Defining Production

Production is the conversion of selected inputs into an output, which can be either a material object like a cup, desk, or barrel of oil, or an end-user service like medical care or bartending.

Inputs are resources such as human labor and natural materials, assets such as machines and buildings, and productive services such as those used in accounting and financial management.

Production typically occurs at all stages of the output life cycle. For example, a final output is produced from inputs, but most inputs must themselves be produced as intermediate outputs. Once a final output has been produced, outputs are often required in its consumption.

An airplane, for instance, needs fuel, and this fuel must be produced. The airplane must also be maintained, which requires spare parts. These parts must be produced as well, and the maintenance service itself counts as production. Production is also involved in an output's disposal stage — when the plane is disassembled for parts or possibly junked.

A contentious issue, but one that must be addressed here, is whether caring for dependent human beings should be counted as production. If you feed your own child, are you producing something? If not, is it production when you feed an elderly resident as part of your job at a nursing home?

As in all social matters (and even in the physical sciences), gray areas exist and mature judgments must be made. The appropriate question to ask when making such judgments is this: Is it reasonable and ethical to apply economic criteria to the activity in question?

When a parent feeds a baby, neither the child nor the feeding process is normally treated as an output. As well, parents don’t optimize their feeding activities by estimating when the marginal cost of their efforts exceeds the marginal benefit of the baby’s sustenance. The driving forces in feeding a child is parental love, not benefit and cost.

Clearly, then, feeding a baby is not an economic activity — specifically, it is not production. To a lesser degree, the same comments apply to cooking meals and otherwise caring for a family’s non-dependent members.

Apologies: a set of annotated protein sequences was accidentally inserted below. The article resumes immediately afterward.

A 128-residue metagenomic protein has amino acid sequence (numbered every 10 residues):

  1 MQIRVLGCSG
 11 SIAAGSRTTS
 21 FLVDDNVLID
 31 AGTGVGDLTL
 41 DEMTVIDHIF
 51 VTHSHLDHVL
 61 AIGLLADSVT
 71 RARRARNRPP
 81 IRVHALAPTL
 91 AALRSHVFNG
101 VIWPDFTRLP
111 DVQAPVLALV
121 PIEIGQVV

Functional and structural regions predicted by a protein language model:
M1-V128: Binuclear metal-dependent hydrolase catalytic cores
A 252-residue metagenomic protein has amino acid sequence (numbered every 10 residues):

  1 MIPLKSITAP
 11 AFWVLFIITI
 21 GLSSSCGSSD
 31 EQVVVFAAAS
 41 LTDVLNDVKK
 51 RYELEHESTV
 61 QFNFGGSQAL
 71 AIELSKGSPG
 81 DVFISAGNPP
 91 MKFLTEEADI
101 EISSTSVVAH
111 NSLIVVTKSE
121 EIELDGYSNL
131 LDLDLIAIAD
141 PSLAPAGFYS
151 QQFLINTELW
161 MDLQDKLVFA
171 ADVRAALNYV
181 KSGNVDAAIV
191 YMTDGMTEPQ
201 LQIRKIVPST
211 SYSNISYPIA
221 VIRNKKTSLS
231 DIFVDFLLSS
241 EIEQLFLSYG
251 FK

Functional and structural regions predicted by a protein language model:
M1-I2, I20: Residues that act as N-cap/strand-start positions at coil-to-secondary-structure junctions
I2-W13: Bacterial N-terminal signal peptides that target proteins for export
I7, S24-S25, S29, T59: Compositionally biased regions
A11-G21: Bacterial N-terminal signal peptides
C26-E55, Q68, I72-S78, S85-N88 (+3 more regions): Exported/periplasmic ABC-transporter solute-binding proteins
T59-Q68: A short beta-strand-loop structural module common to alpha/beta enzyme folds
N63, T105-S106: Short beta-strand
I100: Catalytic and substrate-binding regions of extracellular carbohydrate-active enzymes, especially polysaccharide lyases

The nursing home case is dramatically different. Under current social arrangements most nursing homes are profit-oriented enterprises, and the attendants are wage-earning employees.

Although the employees may show considerable compassion to those in their care, the predominant relationship between them is commercial. The cost-benefit criterion can thus be applied, and the feeding of a resident can reasonably be construed as the production of a feeding process.

The related issue of housework is much simpler. Housework is the maintenance of an output such as a house or apartment, and is unambiguously seen as production from the ENL perspective. Although rarely done, it would be perfectly reasonable to compare the marginal gains and losses incurred when cleaning a residence, and to stop dusting and scrubbing when these are judged to be equal.

The conceptual position taken here should not be confused with the political position adopted by those who demand financial compensation for “unpaid labor.” Economist Marilyn Waring summarizes this stance as follows in her book, If Women Counted:

I am talking about attributing a monetary valuation to unpaid work, productive and reproductive. This process, called imputation, would make this work visible, influencing policies and concepts, and questioning values.1

Waring’s primary aim here is not to develop an economic framework that will take us beyond capitalist logic, but to apply political, moral, and intellectual pressure so as to improve women’s lot within the prevailing order. Her aim is certainly worthwhile, but it is short-term and reform-oriented, and thus fundamentally different from ENL’s purpose.

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